The origins of the Maldivian people are shrouded in mystery. The First settlers may well have been from Sri Lanka and Southern India. Some say Aryans, who sailed in their reed boats from Lothal in the Indus Valley about 4,000 years ago, probably followed them. Archeological evidence suggests the existence Hinduism and Buddhism before the country embraced Islam in 1153 A.D.Not surprisingly, the faces of today’s Maldivian display the features of various faces that inhabit the lands around the Indian Ocean shipping and maritime routes, the Maldives has long been a melting pot for African, Arab and South East Asian mariners.
The language of the Maldivians is Dhivehi, a language which is placed in the Indro-Indian group of languages. Dhivehi with its roots in Sanskrit and according to some researchers Elu, an ancient form of Sinhala, (spoken in Sri Lanka), is strongly influenced by the major lanuguages of the region. The language has been influenced heavily from Arabic since the advent of the Islam in 1153 and English in more recent times, especially since the introduction of English as a medium of education in the early 1960s.
Given the wide dispersion of islands it is not surprising that the vocabulary and pronunciation vary from atoll to atoll, with the difference being more significant in the dialects spoken in the southernmost atolls.
The Maldivian script known as thaana was invented during the 16th century soon after the country was liberated from Portuguese rule. Unlike former scripts thaana is written from right to left. This was devised to accommodate Arabic words that are frequently used in Dhivehi. There are 24 letters in the thaana alphabet.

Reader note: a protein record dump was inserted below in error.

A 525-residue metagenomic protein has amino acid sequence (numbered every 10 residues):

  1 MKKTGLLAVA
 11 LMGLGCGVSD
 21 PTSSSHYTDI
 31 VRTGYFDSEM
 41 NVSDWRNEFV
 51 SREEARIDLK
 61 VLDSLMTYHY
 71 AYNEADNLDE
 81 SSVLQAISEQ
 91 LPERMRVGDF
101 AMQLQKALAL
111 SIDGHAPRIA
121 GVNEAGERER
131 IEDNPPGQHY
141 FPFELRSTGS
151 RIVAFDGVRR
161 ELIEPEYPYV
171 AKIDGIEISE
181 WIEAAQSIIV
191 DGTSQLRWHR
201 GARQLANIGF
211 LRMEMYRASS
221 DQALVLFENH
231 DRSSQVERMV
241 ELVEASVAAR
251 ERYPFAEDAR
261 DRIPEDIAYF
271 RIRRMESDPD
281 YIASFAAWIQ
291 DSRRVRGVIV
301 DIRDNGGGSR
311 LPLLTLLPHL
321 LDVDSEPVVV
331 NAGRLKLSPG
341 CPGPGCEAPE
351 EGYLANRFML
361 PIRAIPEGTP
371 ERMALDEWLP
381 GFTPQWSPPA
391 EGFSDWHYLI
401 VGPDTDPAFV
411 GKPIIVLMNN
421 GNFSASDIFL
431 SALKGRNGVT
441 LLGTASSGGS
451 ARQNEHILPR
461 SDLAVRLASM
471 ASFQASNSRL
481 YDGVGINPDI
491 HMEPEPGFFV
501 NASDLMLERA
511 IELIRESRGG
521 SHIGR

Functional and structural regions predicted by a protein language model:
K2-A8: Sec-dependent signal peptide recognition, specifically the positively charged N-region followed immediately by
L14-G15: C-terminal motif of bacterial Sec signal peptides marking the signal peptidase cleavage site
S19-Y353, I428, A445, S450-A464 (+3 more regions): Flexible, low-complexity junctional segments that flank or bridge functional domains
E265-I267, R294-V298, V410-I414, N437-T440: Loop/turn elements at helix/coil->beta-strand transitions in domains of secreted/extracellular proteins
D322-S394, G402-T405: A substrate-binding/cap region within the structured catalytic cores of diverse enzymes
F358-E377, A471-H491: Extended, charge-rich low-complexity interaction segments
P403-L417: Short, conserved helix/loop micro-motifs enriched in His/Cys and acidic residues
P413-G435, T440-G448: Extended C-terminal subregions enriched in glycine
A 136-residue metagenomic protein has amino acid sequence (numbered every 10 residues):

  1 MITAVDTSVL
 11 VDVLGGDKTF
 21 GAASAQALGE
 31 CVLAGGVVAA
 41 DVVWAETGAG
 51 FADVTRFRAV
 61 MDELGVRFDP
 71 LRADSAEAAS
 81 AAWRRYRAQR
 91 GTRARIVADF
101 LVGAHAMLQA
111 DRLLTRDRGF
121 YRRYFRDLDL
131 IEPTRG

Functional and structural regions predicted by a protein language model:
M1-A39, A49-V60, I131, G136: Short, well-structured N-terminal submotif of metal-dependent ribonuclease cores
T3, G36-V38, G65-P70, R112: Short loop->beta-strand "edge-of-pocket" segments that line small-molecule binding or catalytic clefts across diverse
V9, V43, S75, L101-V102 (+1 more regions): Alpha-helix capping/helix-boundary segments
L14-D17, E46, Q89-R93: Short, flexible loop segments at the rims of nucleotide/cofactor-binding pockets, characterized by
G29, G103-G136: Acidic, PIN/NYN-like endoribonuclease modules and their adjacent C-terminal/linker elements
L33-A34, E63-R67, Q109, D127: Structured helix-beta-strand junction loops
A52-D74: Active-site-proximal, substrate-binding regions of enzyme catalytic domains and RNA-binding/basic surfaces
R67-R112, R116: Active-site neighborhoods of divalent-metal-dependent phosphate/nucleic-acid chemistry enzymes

Hello (formal) – Assalaamu Alaikum
Hello (informal) – Kihineh?
How are you? – Haalu kihineh?
Yes – Aan
No – Noon
Where? – Kobaa?
Why? – Keevve?
Who? – Kaaku?
There – Ethaa
Here – Mithaa
What? – Koacheh?
This – Mi
That – E
What is (your)name? – Kon nameh kiyanee?
My name is – Aharenge namakee
Good – Ran’galhu
Goodbye (informal) – Dhanee
Where are you from? – Kon rasheh?
Thank you – Shukuriyaa
I am sorry – Ma-aafu kurey
How old are you? – Umurun kihaa vareh?
My age is – Aharenge umurakee
Where are (you) going? – Kon thanakah dhanee?
What time are we going? – Kon irakun dhanee?
What is the price? – Agu kihaavareh?
How long will it take? – Kihaa ireh nagaanee?
What time is it? – Gadin kihaa ireh?
What island is that? E-ee kon rasheh?
The close-knit island communities practice mutual aid to survive difficult circumstances. A system of extended families provide a safety net for members of a family going through a difficult period. In addition to the parents other members of the family also contribute in the care of children. Traditionally men go out fishing during the day and women are responsible to look after the affairs of the family and vary often the community. This remains so even today in smaller island communities.
Since Maldives embraced Islam in 1153, Islam has been central to the life of Maldivians. The main events and festivalss of Maldivian life follow the Muslim Calendar. From infancy children are taught the Arabic alphabet. Religious education is provided both at home and at school. Islam is part of the school curriculum and is taught concurrently with other subjects.
Maldives being at an important crossroad in the Indian Ocean, traders and visitors over time have left their mark on Maldivian cuisine in addition to contributing towards the moulding of the country’s culture and norms.
As the Maldives comprises more sea than land, it is only natural that fish (mainly tuna) have always been the most prominent element of Maldivian food. However, with travelers from different parts of the world, new seasonings and vegetables were introduced in to the country and added to the existing (limited) repertoire of seafood and tubers (e.g. taro & sweet potato). Each new discovery was incorporated into the diet in quantities most palatable to Maldivians. Thus Maldivian cuisine now comprises Arabic, Indian, Sri Lanka and Oriental tastes blended into a unique cuisine that embodies a culinary identity of its own.